I’ve been thinking a lot about the need for durable, small-scale, community-based economies–because that’s the only way we’re going to survive in this age of climate change. And I’ve been wondering, what does that mean for fashion? What would a sustainable system of clothing production look like?
Clothing swaps and bargain shopping events are a major step in the right direction. But new clothing still has to come from somewhere.
I really like The Social Skin’s vision of a sustainable textile industry. In it, fibers are grown locally whenever possible, including from animals like sheep and rabbits; local fabric shops create various types of cloth while paying their workers a living wage; people sew simple items at home, and take fabric to tailors for more complicated garments; and people care for their clothing carefully, using it until it wears out or selling it at consignment stores. Also, hats come back in style, providing work for local milliners–an idea which I can get behind 100%!
The way clothing would get made sounds wonderful:
You collaborate with the dressmaker on your garment design and in choosing your trimming and notions. She contributes expertise in fabric drapery and cut, suggestions on styles she has seen work before, and information on current fashion trends or historic styles as appropriate. You contribute your preferences on the style, cut, colors and fabrics that work for you. You might bring in pictures of clothes you’ve seen to be copied, with whatever adjustments you want, or your favorite old dress to be recreated in fresh fabric. All of your clothes fit you perfectly, are exactly the right length, height, and width in every place. The colors are always flattering to your complexion, the cuts always flattering to your figure, the style always exactly what you feel most comfortable and lovely wearing. What a dream!
There would be so much more room for creativity, and people of all sizes could get clothing they love, rather than being left out by corporations that don’t want their clothing seen on fat people.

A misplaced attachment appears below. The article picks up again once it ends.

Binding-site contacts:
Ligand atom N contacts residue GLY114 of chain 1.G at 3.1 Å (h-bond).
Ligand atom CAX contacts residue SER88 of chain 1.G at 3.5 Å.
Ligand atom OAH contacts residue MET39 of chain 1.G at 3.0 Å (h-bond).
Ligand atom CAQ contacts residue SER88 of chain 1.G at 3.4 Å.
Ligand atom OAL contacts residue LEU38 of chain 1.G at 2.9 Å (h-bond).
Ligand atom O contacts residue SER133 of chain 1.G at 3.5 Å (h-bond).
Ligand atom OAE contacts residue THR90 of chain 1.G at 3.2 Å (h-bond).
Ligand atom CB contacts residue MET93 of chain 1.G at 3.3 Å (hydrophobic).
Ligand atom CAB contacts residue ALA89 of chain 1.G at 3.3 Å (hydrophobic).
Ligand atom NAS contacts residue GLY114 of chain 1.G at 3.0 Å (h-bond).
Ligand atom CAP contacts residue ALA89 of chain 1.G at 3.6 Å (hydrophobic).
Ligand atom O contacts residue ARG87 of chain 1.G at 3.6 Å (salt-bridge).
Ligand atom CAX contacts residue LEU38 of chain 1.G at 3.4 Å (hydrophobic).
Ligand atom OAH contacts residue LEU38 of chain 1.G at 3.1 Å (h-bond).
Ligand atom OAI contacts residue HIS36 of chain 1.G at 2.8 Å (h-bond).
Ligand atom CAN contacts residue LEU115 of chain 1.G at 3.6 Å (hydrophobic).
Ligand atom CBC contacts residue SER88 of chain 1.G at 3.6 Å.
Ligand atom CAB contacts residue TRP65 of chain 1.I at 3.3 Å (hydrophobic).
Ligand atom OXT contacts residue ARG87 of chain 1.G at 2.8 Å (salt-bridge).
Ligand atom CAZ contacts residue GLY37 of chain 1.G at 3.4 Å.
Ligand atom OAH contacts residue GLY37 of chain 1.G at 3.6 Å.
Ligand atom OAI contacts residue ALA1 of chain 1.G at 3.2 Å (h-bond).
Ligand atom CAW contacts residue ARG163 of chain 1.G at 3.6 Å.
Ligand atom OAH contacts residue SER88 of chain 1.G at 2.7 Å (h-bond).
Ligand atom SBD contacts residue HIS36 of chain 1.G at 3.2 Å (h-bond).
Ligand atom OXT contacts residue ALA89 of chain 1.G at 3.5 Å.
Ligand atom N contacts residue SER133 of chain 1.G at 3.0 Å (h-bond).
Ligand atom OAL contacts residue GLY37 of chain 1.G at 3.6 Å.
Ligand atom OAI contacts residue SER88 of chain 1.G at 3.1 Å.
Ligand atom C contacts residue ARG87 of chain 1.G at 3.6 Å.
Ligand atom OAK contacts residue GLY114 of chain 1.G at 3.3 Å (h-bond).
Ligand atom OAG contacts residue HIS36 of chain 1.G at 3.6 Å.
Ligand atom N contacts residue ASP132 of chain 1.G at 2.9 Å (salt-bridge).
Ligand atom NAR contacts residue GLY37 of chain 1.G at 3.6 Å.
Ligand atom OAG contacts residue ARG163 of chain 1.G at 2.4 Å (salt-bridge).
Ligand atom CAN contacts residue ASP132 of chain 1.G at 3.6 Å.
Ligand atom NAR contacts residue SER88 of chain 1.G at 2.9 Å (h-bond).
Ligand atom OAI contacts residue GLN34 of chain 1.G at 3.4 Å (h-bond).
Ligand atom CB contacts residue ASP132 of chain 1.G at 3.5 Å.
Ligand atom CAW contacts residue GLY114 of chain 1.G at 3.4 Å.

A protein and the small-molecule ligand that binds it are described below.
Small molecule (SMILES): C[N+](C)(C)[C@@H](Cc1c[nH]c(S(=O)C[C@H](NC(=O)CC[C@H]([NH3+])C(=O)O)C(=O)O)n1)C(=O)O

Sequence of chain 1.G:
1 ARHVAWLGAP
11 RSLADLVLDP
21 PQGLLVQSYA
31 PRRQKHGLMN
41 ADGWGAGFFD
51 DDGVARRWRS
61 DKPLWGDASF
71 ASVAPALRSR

All of these beautiful, natural fibers, fabrics, clothes and soft furnishings are more expensive than the old industrial, synthetic, polluting, sweatshop-produced textiles, because they are produced sustainably by people living near us. Therefore most of us cannot afford the large amounts of clothing and household textiles people were accustomed to in the dirty times. However, the quality is so much better, and everything is custom made exactly as we prefer, so the fewer items we do have are so much more satisfying than the piles of never-quite-exactly-right things we used to make do with.
How do we get to this kind of future from our current fast fashion system, in which both workers and natural resources are treated as disposable?
There are many people currently developing alternative types of clothing and ways of making clothing. Some of them are really promising, and I’ll be writing about a few of my favorites soon!
But in addition to such innovation, we also need structural social change on multiple levels:
1.) The price of clothings need to reflect the true costs of both the labor and fossil fuels that go into them. Then it would no longer be profitable for companies to constantly produce large amounts of low-quality clothing, made by poorly-treated workers and shipped around the world.
2.) We need a living wage for all, so that people can afford the upfront cost of buying more expensive, longer-lasting clothing. Right now, most people can’t afford to buy high-quality, ethically-produced clothes, let alone have clothing custom-made. Until we end the staggering inequality inherent to our economic system, sustainable fashion will only be something that makes well-off progressives feel good about themselves, rather than an option that’s accessible to everyone.
This is complicated, and it’s definitely easier said than done. But there are many ways to work against poverty and inequality, and they’re all important.
3.) Here in the US, we also need a shorter work week and more vacation time–that is, the European model (which could also help slow climate change). This way, people would have the time and energy to sew some of them own clothes. And if sewing isn’t their thing, they could trade something else (baked goods? computer help? car repair?) with their friends in exchange for sewing.
4.) Another thing that Europe does better than the US: universal health insurance. If we had it–or some other way of making healthcare affordable and accessible for everyone–then people wouldn’t have to worry about finding jobs with benefits. And that would make it a lot easier for people to become tailors, dressmakers, milliners, weavers, alpaca/sheep/rabbit-raisers, or other professions that contribute to a local, sustainable textile economy.